A statue of lanky, young Johnny Cash was unveiled last Wednesday (June 12) in Memphis near a church that helped introduce Cash as an influential, singer, picker and writer of the devil's music: rockabilly.
The statue, sculpted by Memphis artist Mike McCarthy and based on an iconic 1962 photograph by Leigh Wiener, stands in front of apartment complex 999 S. Cooper in the Cooper-Young neighborhood. It's adjacent to Galloway United Methodist Church, the site where Cash and "Tennessee Two" bandmates Luther Perkins and Marshall Grant played their first paid gig in 1954.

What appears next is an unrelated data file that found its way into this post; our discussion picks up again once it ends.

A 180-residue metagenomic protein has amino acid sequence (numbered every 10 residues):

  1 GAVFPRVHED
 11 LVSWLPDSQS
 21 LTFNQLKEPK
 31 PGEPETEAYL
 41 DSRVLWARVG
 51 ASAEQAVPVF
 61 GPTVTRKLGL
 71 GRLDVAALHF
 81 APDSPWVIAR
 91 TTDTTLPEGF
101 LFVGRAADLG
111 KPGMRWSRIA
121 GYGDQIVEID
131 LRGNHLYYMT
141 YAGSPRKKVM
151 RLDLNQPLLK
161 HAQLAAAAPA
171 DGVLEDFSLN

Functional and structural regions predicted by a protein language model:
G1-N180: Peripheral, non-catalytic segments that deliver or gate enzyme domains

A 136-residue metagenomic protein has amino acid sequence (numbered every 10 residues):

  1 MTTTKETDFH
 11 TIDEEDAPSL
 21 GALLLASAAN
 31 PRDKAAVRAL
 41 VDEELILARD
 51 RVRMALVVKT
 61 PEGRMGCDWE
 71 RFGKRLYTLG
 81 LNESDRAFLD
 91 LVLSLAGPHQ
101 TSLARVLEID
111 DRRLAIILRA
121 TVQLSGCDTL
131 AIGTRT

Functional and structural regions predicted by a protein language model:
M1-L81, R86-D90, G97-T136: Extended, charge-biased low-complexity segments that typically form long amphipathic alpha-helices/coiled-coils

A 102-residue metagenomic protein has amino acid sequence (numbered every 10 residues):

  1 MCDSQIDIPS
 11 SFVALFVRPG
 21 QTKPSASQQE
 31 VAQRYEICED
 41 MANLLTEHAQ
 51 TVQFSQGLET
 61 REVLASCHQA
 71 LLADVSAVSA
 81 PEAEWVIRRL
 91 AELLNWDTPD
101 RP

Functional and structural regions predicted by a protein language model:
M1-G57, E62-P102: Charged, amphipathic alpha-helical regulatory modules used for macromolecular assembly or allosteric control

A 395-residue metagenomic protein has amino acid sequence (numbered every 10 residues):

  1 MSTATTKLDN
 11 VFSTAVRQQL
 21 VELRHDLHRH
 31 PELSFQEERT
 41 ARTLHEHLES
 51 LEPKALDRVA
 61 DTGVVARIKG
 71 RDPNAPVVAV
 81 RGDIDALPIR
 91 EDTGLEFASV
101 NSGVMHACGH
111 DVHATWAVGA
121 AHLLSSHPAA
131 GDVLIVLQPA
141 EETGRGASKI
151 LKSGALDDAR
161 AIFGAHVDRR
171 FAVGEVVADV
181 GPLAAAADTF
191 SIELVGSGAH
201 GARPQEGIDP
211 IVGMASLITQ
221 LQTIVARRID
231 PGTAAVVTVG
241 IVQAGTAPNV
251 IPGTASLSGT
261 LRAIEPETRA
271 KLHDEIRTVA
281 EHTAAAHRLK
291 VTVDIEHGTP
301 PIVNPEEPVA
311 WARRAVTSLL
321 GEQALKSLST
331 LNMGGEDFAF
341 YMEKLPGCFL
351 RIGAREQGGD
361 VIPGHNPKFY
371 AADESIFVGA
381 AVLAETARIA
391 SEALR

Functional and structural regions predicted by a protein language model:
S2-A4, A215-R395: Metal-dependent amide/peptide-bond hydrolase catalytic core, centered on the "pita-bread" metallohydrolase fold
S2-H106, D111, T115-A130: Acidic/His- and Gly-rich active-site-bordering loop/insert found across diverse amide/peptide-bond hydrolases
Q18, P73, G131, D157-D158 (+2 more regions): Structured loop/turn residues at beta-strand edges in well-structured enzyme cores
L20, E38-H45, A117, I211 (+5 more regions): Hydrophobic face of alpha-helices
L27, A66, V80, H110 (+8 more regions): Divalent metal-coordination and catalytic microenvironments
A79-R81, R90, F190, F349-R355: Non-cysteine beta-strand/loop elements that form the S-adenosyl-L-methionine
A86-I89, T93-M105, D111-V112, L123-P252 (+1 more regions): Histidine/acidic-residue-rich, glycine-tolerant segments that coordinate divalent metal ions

Per Memphis' Commercial Appeal, apartment complex developers Focal Point Investments provided space for the statue and paid for the installation of lighting after the initial plans to host the monument on church grounds became complicated.
The statue will be lit up at night by lights referred to as a "Ring of Fire," although in Cash lore, they could just as easily be themed after the Opry's footlights. Non-profit organization Legacy Memphis helped raise $65,000 for the project.
Tamara Cook, executive director of the Cooper-Young Business Association, told the Commercial Appeal that the statue is "totally going to be a tourist attraction" for everyone from punk rockers headed to nearby Goner Records to retirees in search of Graceland.
Now Watch: The Western That Starred The Highwaymen